Vigils Reading – St Francis Xavier

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Vigils Reading – St Francis Xavier

December 3, 2022

St. Francis Xavier

from Butler’s Lives of the Saints[1]


Francis Xavier was born in Spanish Navarre at the castle of Xavier, near Pamplona, in 1506, the youngest of a large family. He entered the college of St, Barbara and in 1528 gained the degree of licentiate. It was here that he met Ignatius Loyola, and later joined with him in the first band of seven who vowed themselves to the service of God at Montmartre in 1534. With them he received the priesthood at Venice three years later and in 1540 Ignatius appointed him to join Fr. Simon Rodriguez on the first missionary expedition the Society sent out to the East Indies.


They arrived at Goa, India on May 6, 1542, after a voyage of thirteen months. Francis opened the mission with the Christians of Goa, instructing them in the principles of religion and forming the young to the practice of virtue. He walked through the streets ringing a bell to summon the children and slaves to catechism. He offered Mass with lepers each Sunday. For the instruction of the very ignorant or simple he versified the truths of religion to fit popular tunes, and this was so successful that the practice spread till these songs were being sung everywhere, in the streets and fields and workshops.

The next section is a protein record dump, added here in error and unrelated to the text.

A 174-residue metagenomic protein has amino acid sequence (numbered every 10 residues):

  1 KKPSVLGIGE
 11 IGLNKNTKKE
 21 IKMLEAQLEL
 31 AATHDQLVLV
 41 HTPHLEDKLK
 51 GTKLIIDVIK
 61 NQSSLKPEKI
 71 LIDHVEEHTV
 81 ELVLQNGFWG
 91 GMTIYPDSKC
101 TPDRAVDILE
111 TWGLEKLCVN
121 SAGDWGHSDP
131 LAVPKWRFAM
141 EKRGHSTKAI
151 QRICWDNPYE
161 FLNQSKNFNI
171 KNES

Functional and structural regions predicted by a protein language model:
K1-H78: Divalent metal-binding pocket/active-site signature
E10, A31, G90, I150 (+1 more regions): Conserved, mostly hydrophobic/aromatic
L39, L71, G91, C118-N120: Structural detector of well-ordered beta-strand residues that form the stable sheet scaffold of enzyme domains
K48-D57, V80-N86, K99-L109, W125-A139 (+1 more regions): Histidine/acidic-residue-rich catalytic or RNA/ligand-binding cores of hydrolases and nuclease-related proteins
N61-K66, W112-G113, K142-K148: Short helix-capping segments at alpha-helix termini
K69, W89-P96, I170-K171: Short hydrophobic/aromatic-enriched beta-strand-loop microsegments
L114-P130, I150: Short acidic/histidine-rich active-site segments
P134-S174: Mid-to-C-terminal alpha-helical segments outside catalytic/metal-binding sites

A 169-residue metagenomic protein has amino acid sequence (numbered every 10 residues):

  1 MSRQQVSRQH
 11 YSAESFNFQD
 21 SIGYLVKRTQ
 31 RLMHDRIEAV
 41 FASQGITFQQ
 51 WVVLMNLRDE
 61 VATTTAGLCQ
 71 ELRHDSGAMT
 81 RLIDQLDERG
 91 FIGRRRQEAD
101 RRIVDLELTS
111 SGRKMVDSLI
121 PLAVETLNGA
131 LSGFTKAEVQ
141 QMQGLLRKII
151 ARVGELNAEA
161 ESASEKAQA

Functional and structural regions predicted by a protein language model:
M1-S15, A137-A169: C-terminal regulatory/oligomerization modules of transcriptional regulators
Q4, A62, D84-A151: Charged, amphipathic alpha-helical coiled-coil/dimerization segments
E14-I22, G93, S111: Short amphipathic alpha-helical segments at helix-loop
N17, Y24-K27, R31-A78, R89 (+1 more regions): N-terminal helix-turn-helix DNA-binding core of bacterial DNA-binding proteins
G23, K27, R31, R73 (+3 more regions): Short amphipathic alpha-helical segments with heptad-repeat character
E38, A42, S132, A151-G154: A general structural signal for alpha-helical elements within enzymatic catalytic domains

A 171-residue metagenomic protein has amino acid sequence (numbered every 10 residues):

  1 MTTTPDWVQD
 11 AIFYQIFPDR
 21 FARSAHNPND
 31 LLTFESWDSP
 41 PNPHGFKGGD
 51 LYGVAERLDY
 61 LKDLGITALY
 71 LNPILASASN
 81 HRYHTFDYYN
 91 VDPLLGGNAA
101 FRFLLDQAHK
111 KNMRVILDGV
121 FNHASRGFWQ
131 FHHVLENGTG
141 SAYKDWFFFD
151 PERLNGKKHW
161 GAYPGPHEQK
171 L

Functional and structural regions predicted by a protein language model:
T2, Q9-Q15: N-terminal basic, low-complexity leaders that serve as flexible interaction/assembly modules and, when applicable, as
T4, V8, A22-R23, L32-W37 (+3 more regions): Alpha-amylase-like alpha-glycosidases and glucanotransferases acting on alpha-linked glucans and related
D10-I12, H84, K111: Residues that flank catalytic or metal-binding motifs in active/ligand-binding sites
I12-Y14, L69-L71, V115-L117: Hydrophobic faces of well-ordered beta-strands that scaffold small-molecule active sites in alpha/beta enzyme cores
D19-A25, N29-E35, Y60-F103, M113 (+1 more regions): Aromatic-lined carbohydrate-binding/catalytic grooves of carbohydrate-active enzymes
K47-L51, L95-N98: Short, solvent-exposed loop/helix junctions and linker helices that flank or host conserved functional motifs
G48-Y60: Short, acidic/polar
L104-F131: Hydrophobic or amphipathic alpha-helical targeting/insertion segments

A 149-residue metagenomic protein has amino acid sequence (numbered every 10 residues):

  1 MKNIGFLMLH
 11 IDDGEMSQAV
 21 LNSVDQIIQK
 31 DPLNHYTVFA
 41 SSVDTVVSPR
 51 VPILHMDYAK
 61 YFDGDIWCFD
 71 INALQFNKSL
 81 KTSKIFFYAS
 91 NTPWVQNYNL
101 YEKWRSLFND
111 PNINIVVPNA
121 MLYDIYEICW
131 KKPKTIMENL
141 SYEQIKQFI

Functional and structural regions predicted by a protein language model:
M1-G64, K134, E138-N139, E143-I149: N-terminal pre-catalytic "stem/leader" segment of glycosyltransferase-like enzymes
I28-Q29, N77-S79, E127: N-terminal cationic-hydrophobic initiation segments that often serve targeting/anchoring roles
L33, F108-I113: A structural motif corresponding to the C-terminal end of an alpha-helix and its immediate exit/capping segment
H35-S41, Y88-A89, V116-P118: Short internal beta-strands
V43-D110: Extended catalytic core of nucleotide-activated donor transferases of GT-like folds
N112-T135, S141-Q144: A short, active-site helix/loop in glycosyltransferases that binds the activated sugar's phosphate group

In the spring of 1545 Francis set out for Malacca, on the Malay peninsula, where he spent four months. The next fifteen months were spent in endless traveling between Goa, Ceylon and Cape Comorin, consolidating his work and preparing for an attempt on that Japan into which no European had yet penetrated. In April 1549 Francis set out, accompanied by a Jesuit priest and lay-brother and three Japanese converts. On the feast of the Assumption they landed in Japan, at Kagoshima on Kyushu.


Francis set himself to learn Japanese. A translation was made of a simple account of Christian teaching, and recited to all who would listen. The fruit of twelve months labor was a hundred converts, but then the authorities began to get suspicious and forbade further preaching. So, leaving one of the Japanese converts in charge of the neophytes, Francis pressed further with his companions and went by sea to Hirado, north of Nagasaki. Before leaving Kagoshima he visited the fortress of Ichiku, where the baron’s wife, her steward and others accepted Christianity. Xavier left the rest in the care of the steward, and twelve years later the Jesuit lay-brother, Luis de Almeida, found these isolated converts still retaining their first fervor and faithfulness.


At Hirado the missionaries were well received by the ruler and they had more success in a few weeks than they had had at Kagoshima in a year. Xavier’s objective was Miyako (Kyoto), then the chief city of Japan. In due time he was able to be received by the authorities, who gave him permission to preach and provided an empty Buddhist monastery for a residence. He preached with such fruit that he baptized many in that city.


Francis decided to revisit his charge in India, from whence he hoped to extend his mission to China. After dealing with matters in India, Xavier set sail for China. In august 1552 the convoy reached the desolate island of Shang-chwan, half-a-dozen miles off the coast and a hundred miles south-west of Hong Kong. Here Xavier fell sick with a fever and died on December 3. He was buried on the island, but his body which was found to be incorrupt, was later moved to Goa. He was canonized in 1622 at the same time as Ignatius of Loyola.

[1] Butler’s Lives of the Saints – revised edition – Harper – San Francisco – 1991 – p 398f


December 3, 2022
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